Outcasts of Jupiter by Shobo Coker with art by Shofela Coker
What it’s about: “Four outcasts roam the fringes of an untamed galaxy, taking on unusual jobs that challenge their unique abilities. We meet the Outcasts in the middle of attempting a daring rescue to free their comrade, Persio, from the Burj, a mysterious tower located in the courtyard of a heavily fortified clifftop palace.”
Why I love it: The detailed cities and their architectural details! The interesting hair! A really tall female character who isn’t conventionally attractive! A team of rogues engaged in a dramatic rescue, with fisticuffs! Seriously, this is the stuff. And I haven’t even rhapsodized about how the colors shift from scene to scene. Keep your eye on the Coker Co-Op, because there is so much talent here.
Sanity and Tallulah by Molly Brooks
What it’s about: “It can get pretty dull living on a small, out-of-the-way station like WilnickSS. Best friends Sanity and Tallulah relieve the monotony of everyday space life by finding adventures, solving mysteries, and taking turns getting each other into and out of trouble.”
Why I love it: Because these girls are the cutest best friends in outer space! Sanity is so smart, and her overalls and her little shirt with hearts on it, eeee! And Tallulah is so… well, let’s call it brave? They are seriously the perfect exploring team. They end up with an awesome pet, too. This is all-ages science fiction at its finest.
War of the Woods by Matthew Petz
What it’s about: “War of the Woods is a classic alien invasion story told in an entirely unique way, from the perspective of otters in the New Jersey Pine Barrens.”
Why I love it: Most alien invasion stories focus on humanity’s experience. I love this alternate “what if” story that imagines an organized animal civilization, monitoring human radio and television communications, and doing their best to respond to a threat they know will affect them too. Petz gives his characters personality while keeping their depictions naturalistic. (And yes, that cover is an otter with a turtle tied to its head. There’s a good reason, trust me.)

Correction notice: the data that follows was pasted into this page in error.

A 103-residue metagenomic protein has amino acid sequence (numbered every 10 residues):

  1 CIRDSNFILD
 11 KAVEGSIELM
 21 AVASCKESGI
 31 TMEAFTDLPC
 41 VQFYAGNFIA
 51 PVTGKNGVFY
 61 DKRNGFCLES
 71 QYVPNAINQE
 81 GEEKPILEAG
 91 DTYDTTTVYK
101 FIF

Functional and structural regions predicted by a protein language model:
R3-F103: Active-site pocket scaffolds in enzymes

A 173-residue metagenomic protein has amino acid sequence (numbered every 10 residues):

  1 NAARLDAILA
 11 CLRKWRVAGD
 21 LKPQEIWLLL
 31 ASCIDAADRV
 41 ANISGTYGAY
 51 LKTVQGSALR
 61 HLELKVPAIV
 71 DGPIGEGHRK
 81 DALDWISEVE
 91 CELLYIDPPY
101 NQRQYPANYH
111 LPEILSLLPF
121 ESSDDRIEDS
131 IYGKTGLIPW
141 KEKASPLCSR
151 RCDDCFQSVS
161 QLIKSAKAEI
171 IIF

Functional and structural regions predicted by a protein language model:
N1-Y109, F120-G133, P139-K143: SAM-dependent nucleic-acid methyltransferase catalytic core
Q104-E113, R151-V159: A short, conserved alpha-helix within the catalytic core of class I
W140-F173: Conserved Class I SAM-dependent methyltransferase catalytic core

Pirates of Jupiter by JJ Kahrs with art by Veronica Fish
What it’s about: “Captain Lovelace and her crew want nothing but a simple pirate life of stealing, plundering and a bit of pilfering, but not if Admiral Akagi of the Naval Intelligence Service has anything to say about it — his obsession with Lovelace has driven him mad, and he won’t stop until he has the ultimate revenge!”
Why I love it: Super fun pulp swashbuckling women-kicking-ass banter-filled political conspiracy with science and a homicidal robot. And some fancy dresses and a cute eight year old who loves cookies. What else do I have to tell you people?!
And that’s the list of science fiction digital comics that have won my geeky fangirl heart! If you have any suggestions, please leave them in the comments – and thanks for sharing this post on social media or with friends, so more people can find these great books!